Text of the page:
Posted by Colin Phipps in Around the Net
The U.S. Department of Defense has begun blocking access to MySpace and YouTube on its network, citing security concerns and the need to prevent the network from being slowed by video traffic. "This is a bandwidth and network management issue," Julie Ziegenhorn, spokeswoman for U.S. Strategic Command, told Stars & Stripes. "We’ve got to have the networks open to do our mission. They have to be reliable, timely and secure."
Many troops stationed overseas use the DoD network to access the Internet, but some others use local providers. Ziegenhorn said the sites were becoming "a drain on the system," but the Stars & Stripes story also mentions security several times. MySpace has been a regular target of phishing scams seeking to steal account credentials. MySpace accounts themselves are of limited value, but can serve as a delivery mechanism for keylogging trojans, capturing home computers that may be used for shopping or online banking as well as social networking. Keylogging trojans would be problematic on computers on a secure military network.
Posted by Rich Miller in Security
Shared hosting specialists IPOWER and Endurance International are merging in a deal designed to provide the combined company with the scale and resources to compete with Internet titans like Microsoft, Google, Yahoo and Go Daddy. The merger, which closed on May 4, will create a shared hosting company with 1.19 million hostnames and more than 580,000 active sites, according to Netcraft's Hosting Provider Switching Analysis.
While Endurance has made more than two dozen acquisitions of shared hosting companies, the deal with IPOWER is structured as a merger of equals, and both companies will continue to operate as unique entities with their own brands, according to Jean McCarthy, a spokesperson for Endurance. The deal allows the companies to benefit from their respective strengths, McCarthy said.
Endurance has grown primarily through acquisitions, and is known for its operational efficiency, particularly in migrating acquired hosting customers onto its technology platform. IPOWER, also known as iPowerWeb, is recognized for its marketing and customer acquisition capabilities, which have helped it achieve strong organic growth. "They're two very strong skillsets," McCarthy said.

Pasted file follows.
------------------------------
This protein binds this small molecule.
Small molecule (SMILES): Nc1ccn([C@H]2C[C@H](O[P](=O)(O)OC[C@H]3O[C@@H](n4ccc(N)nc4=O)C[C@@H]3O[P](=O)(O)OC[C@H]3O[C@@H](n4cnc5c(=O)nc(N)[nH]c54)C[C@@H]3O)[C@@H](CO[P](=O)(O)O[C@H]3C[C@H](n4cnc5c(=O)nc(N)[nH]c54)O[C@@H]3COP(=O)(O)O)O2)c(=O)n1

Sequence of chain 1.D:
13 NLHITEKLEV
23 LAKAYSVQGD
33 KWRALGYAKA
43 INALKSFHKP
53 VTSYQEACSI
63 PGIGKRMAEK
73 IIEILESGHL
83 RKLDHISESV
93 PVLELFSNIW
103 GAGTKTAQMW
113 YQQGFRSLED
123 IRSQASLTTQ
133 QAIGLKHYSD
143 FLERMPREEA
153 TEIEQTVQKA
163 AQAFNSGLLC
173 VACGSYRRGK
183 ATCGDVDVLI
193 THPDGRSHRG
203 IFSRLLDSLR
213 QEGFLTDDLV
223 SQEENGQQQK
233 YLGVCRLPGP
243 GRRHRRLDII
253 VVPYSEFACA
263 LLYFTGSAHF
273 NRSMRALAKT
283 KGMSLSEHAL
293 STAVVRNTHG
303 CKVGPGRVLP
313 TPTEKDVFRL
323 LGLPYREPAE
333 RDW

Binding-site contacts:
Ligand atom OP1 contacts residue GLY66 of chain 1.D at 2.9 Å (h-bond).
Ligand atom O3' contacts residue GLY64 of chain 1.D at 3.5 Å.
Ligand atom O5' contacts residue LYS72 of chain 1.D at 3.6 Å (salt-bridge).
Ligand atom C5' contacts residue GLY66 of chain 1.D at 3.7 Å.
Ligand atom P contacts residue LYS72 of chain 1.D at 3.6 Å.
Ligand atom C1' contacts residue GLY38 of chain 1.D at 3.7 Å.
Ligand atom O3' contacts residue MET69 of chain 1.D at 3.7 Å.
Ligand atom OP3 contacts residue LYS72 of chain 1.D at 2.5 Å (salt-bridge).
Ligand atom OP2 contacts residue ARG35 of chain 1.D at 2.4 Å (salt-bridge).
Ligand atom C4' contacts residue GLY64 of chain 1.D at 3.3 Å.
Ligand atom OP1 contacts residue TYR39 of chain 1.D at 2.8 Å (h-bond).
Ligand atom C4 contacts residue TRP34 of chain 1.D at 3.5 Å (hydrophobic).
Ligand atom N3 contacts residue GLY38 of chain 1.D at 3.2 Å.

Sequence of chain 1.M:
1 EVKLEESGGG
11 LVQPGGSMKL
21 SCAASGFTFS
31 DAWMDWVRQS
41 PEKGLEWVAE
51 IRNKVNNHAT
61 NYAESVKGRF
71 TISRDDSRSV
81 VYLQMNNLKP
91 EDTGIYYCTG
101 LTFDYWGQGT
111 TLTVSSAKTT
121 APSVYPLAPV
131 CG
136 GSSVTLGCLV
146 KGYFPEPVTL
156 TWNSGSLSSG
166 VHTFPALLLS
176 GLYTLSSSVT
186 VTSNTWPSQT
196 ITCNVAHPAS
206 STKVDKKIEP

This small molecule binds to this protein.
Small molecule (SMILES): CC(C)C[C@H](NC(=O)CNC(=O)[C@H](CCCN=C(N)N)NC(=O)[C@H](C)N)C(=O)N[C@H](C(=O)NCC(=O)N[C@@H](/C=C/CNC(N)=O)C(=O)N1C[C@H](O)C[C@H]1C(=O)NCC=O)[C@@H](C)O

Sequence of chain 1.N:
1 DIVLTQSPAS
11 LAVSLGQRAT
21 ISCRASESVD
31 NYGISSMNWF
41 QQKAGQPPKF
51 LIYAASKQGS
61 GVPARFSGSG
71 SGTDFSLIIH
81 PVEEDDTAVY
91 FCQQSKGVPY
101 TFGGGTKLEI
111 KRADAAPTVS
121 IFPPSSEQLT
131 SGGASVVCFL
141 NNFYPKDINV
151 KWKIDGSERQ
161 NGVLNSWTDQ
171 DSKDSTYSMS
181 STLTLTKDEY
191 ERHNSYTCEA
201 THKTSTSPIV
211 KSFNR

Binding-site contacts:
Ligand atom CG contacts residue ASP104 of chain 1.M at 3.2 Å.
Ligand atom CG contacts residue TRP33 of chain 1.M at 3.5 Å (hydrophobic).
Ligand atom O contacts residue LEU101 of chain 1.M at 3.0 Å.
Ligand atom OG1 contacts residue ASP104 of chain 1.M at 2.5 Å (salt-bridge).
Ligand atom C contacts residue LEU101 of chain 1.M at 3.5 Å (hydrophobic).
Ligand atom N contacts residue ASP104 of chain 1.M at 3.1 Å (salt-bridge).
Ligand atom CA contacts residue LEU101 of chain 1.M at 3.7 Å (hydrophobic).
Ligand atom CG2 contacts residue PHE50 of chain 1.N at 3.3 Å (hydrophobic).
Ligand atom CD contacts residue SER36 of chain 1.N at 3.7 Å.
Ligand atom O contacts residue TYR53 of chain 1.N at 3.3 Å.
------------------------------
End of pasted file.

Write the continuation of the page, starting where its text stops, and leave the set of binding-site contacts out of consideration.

Posted by Rich Miller in Hosting
April 1st - 30th 2007
The three leaders each had a perfect month, with no downtime and no failed requests for their corporate sites during an entire month of monitoring from eight locations around the globe. Rackspace continues to build upon its stellar uptime performance, having finished at the top of the survey six times in 2006. On April 30 the San Antonio-based managed hosting provider reported record 2006 revenues of $224 million, a 61 percent improvement over 2005. Rackspace said it added more than 3,000 new customers in 2006.
This marks the first time that either Easynet or Easyspace have been the most reliable host in our monthly performance tracking. Easynet is a pan-European managed hosting provider with operations in the UK, Belgium, Germany , France, Italy, Spain and Switzerland. Easyspace is the web hosting arm of the iomart group plc, a UK internet services specialist.
Three of the 10 most most reliable hosts run their web sites on Linux, four on Windows and two on FreeBSD.